Look what I found in Jaisalmer fort, amidst all things touristy 🙂
Jaisalmer Fort is one of the largest forts in the world. It is situated in Jaisalmer city in the Indian state of Rajasthan. It was built in 1156 AD by the Bhati Rajput ruler Rawal Jaisal, from where it derives its name. The fort stands proudly amidst the golden stretches of the great Thar Desert, on Trikuta Hill, and has been the scene of many battles. Its massive yellow sandstone walls are a tawny lion color during the day, fading to honey-gold as the sun sets, thereby camouflaging the fort in the yellow desert. For this reason, it is also known as the “Golden Fort”.
Jaisalmer fort is the second oldest in Rajasthan. Two hundred and fifty feet tall and reinforced by imposing crenellated sandstone wall 30 feet high; it has 99 bastions, 92 of which were built between 1633 and 1647. Wells within the fort still provide a regular source of water. Even today, you will find that nearly one fourth of the old city’s population resides within the fort. If you are a student of cross-cultural merging, the subtle fusion of Rajput and Islamic architectural styles, visible in this fort, will catch your fancy. Ganesh Pol, Akshya Pol, Suraj Pol and Hawa Pol are a must see.
Conservationists feel that the Jaisalmer Fort requires major interventions by the government authorities to save it from irrevocable damages. Carrying out restoration works in an ancient structure like the Jaisalmer Fort is in itself a challenge, but doing so while addressing the needs of almost 3,000 people who reside inside it and depend upon it for their livelihood poses a complex range of issues.
Udaipur city palace is actually series of palaces packed in the city palace complex. They were built over a long period, from 1559 onwards, by 76 generations of Sisodia Rajputs or Suryavanshi Rajputs. I wanted to present the magnificence and hugeness of the palace to you in black and white. The black and white really accents the structural hugeness and also creates a great contrast against deep blue skies to bring forth the bright limestone structure.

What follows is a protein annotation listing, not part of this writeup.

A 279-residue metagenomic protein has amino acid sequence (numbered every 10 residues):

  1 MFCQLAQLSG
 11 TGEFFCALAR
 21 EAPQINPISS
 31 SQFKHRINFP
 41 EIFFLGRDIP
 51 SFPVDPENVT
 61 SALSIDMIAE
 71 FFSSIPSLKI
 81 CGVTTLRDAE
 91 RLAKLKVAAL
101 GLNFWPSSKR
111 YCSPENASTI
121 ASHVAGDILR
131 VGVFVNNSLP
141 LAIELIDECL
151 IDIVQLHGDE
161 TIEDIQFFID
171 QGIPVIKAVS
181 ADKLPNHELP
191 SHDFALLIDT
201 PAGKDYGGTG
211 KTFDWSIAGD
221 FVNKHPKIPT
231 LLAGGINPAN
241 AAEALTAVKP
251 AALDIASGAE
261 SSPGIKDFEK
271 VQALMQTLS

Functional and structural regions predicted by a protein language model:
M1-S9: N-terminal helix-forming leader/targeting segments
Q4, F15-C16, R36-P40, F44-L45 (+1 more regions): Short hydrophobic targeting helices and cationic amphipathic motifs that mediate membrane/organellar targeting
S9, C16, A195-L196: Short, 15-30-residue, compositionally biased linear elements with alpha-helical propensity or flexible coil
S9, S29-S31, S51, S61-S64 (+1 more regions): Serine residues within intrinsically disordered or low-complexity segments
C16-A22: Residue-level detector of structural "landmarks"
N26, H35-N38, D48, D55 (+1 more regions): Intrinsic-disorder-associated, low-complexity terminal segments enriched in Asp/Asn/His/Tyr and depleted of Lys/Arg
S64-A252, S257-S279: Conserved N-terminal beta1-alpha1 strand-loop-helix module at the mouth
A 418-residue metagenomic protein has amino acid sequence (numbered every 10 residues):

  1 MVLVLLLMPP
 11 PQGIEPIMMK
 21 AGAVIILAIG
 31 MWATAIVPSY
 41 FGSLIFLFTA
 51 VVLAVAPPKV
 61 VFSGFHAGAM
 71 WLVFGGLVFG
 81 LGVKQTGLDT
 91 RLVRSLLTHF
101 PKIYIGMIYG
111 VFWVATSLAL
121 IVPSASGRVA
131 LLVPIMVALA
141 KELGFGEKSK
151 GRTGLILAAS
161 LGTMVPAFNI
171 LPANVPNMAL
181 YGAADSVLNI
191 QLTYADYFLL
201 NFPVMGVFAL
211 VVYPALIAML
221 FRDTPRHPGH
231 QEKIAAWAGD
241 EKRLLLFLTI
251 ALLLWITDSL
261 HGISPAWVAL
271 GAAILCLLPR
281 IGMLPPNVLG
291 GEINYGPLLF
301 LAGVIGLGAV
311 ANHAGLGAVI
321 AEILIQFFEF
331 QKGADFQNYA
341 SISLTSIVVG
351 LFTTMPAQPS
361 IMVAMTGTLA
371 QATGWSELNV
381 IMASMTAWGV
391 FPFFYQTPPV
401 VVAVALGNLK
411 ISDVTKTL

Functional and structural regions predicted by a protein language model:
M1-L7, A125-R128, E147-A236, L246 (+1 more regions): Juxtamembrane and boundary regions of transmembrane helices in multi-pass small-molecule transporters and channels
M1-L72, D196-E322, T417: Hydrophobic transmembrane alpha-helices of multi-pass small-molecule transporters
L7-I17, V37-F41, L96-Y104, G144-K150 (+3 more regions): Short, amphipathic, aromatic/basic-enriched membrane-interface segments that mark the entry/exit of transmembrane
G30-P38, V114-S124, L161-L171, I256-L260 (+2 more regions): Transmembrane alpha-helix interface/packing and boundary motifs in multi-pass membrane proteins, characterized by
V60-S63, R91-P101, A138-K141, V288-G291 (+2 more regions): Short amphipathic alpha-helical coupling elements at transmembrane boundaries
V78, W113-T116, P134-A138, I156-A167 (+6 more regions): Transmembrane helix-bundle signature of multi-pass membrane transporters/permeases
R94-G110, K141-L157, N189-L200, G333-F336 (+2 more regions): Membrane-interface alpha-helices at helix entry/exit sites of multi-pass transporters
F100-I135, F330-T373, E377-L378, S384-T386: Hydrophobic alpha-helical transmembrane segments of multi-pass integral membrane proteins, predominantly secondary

I hope you enjoy the post.
Rajasthan is arguably one of the most colourful states of India. The roots of Rajasthan go back to the local Bhil and Meena tribes; and Gujjars. The monochromatic landscapes and structures made of sandstone provide a fantastic backdrop for photographers, to capture locals in their traditionally colourful and embroidered sari’s with mirror works.
We landed in Udaipur at 5-30 AM. The travel time of 80 Minutes, was very short for us Mumbaites to get used to the nippy December mornings of Rajasthan. Udaipur is the historic capital of the former kingdom of Mewar in Rajputana Agency and is famous for its heritage buildings and palaces, including the famed Lake Palace.
This photograph was taken at the gates of The Udaipur City Palace. The official tourist route starts at this huge red wall which inscribes bloodline of the former Mewar Kingdom. For me this is about the fascination and awe that we have for the lives and times of Royalty. This interest transcends boundaries and is present in easterners and westerners alike. Here, the stories of a local guide were consumed with much interest by his American clients. I could not stop myself from capturing this moment.
I will be posting some of the photographs from our 2008 Rajasthan vacation in coming days.